History of Science & Technology, Including Fossils, Minerals, & Meteorites

History of Science & Technology, Including Fossils, Minerals, & Meteorites

View full screen - View 1 of Lot 17. A Double Fossil Sea Lily Mural.

A Double Fossil Sea Lily Mural

Lot Closed

April 28, 06:19 PM GMT


30,000 - 40,000 USD

Lot Details


A Double Fossil Sea Lily Mural

Seirocrinus subangularis

Lower Jurassic

Lias Epsilon II 3 Formation, Holzmaden, Southern Germany

Each specimen measuring approx 48 inches tall, in 64 1/2 x 33 1/2 limestone matrix. Crowns measuring 10 x 7 and 10 x 8 inches across respectively. A beautifully intertwined pair, with delicately opened calices, complete with attached fossilized driftwood. The beauty of the present fossil is further enhanced by a layer of pyrite, granting it a slight metallic lustre that glows against the dark background of the natural stone panel.

The Seirocrinus subangularis is scientifically part of the Echinoderm class, which in Greek means "spikey skin." It is a very ancient marine animal group, with its first fossils appearing around the Cambian. There are about 7,000 species living today, with the most famous being the sea urchin; the some 13,000 other species of this class are all extinct.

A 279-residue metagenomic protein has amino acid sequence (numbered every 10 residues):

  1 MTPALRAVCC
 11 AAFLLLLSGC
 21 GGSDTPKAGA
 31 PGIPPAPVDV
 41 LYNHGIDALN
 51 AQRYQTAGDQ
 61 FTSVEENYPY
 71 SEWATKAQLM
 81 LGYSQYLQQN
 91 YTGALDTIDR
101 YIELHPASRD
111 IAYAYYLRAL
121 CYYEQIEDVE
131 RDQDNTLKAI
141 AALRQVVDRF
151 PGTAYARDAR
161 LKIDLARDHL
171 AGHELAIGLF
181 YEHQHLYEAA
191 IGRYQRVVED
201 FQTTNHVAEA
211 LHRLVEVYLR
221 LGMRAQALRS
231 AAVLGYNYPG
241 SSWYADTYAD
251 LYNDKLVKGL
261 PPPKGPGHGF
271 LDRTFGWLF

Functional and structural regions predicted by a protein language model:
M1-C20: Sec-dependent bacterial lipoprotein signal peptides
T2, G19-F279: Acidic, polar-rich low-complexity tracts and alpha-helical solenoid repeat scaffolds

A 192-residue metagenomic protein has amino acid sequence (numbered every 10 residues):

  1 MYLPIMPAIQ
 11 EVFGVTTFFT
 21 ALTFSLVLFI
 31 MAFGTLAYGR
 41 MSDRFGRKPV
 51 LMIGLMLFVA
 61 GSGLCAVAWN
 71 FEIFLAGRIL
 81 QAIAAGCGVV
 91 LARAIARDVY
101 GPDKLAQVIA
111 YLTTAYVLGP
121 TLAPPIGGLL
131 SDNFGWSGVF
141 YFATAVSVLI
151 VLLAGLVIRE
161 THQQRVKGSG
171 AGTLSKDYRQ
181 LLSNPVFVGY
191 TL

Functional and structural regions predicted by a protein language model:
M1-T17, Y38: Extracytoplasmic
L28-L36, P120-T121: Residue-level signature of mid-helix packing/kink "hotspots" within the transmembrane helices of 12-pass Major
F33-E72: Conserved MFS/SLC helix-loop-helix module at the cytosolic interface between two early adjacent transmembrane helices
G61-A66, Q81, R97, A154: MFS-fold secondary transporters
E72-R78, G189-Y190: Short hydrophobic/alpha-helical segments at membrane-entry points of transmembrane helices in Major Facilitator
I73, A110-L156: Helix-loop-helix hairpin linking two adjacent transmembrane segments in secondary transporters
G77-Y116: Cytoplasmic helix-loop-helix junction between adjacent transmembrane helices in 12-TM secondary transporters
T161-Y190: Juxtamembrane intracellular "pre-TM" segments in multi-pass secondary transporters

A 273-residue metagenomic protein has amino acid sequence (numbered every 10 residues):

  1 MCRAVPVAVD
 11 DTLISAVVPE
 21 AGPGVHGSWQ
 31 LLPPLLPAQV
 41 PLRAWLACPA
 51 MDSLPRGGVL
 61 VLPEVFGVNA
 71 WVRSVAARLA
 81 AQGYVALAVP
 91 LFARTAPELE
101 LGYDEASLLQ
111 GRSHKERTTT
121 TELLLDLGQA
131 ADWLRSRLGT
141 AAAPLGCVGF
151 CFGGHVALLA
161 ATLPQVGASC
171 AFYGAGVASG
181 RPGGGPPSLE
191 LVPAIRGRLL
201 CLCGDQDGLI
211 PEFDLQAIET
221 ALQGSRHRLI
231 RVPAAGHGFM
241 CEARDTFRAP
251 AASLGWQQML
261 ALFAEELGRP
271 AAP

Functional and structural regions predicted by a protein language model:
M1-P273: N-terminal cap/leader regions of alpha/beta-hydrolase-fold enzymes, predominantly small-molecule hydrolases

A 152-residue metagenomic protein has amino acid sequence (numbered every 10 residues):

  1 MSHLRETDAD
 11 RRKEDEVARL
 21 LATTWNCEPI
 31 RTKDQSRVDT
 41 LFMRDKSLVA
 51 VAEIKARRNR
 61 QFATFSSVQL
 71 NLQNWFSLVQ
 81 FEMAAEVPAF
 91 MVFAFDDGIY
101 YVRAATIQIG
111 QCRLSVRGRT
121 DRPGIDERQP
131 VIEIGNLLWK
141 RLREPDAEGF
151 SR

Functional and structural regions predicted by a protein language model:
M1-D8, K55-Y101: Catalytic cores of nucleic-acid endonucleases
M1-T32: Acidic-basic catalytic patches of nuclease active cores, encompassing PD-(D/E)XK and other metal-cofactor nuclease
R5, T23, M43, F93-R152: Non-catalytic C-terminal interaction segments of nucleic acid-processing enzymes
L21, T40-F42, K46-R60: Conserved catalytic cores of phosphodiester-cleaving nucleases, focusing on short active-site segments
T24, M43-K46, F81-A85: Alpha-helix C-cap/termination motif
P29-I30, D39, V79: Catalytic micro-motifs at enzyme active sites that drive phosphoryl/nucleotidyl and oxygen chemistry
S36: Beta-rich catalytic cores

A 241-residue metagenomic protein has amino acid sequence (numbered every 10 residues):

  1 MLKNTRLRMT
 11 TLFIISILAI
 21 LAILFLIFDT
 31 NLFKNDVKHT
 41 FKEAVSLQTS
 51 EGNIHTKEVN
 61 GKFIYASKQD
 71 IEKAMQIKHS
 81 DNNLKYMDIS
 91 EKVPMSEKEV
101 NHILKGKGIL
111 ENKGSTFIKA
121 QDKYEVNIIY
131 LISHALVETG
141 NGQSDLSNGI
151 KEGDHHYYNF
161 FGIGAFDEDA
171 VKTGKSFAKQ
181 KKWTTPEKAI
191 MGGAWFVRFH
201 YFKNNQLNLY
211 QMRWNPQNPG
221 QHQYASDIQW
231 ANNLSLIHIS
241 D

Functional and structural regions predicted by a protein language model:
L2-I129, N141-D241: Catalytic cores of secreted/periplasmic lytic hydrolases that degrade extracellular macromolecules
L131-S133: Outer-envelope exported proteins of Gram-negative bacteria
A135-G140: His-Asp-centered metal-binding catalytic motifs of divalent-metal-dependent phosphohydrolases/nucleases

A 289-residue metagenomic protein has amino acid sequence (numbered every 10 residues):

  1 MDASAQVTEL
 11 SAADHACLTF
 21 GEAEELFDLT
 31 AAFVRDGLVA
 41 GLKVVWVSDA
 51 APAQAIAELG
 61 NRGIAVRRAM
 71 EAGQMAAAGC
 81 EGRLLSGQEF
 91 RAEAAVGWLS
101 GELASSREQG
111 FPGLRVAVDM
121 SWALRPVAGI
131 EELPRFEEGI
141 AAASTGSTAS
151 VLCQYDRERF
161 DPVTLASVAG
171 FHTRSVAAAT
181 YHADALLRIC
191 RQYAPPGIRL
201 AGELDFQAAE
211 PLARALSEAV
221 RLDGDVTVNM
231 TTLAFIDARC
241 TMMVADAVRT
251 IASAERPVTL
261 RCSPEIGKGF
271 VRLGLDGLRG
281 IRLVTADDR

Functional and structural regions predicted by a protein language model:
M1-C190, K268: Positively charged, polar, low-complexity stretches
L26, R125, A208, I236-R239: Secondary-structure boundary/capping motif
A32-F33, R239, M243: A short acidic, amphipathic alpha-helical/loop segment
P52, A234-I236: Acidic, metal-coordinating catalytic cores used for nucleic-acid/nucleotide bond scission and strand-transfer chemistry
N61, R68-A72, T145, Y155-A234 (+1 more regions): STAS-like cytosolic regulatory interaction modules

A number of unique characteristics that appear nowhere else in the animal kingdom give these "Sea Lilies" an surrealistic appearance, most notably its pentaradial symmetry and a water vascular system that maintains hydraulic pressure in the tube feet. 

Despite the name, and its flower-like appearance, they were not actually plants, but rather, beautifully colored tentacular invertebrate sea animals. The animal would open its calyx (resembling the petals of a flower), which contain a filter-like organ, permitting it to capture and feed off of sea-plankton. Sea Lilies would often attach themselves to driftwood as part of a colony, or, as in the case of this superb specimen, as a solitary animal drifting freely in the sea — we can even clearly see the mass of wood that this specimen was attached to, fossilized along with its inhabitant.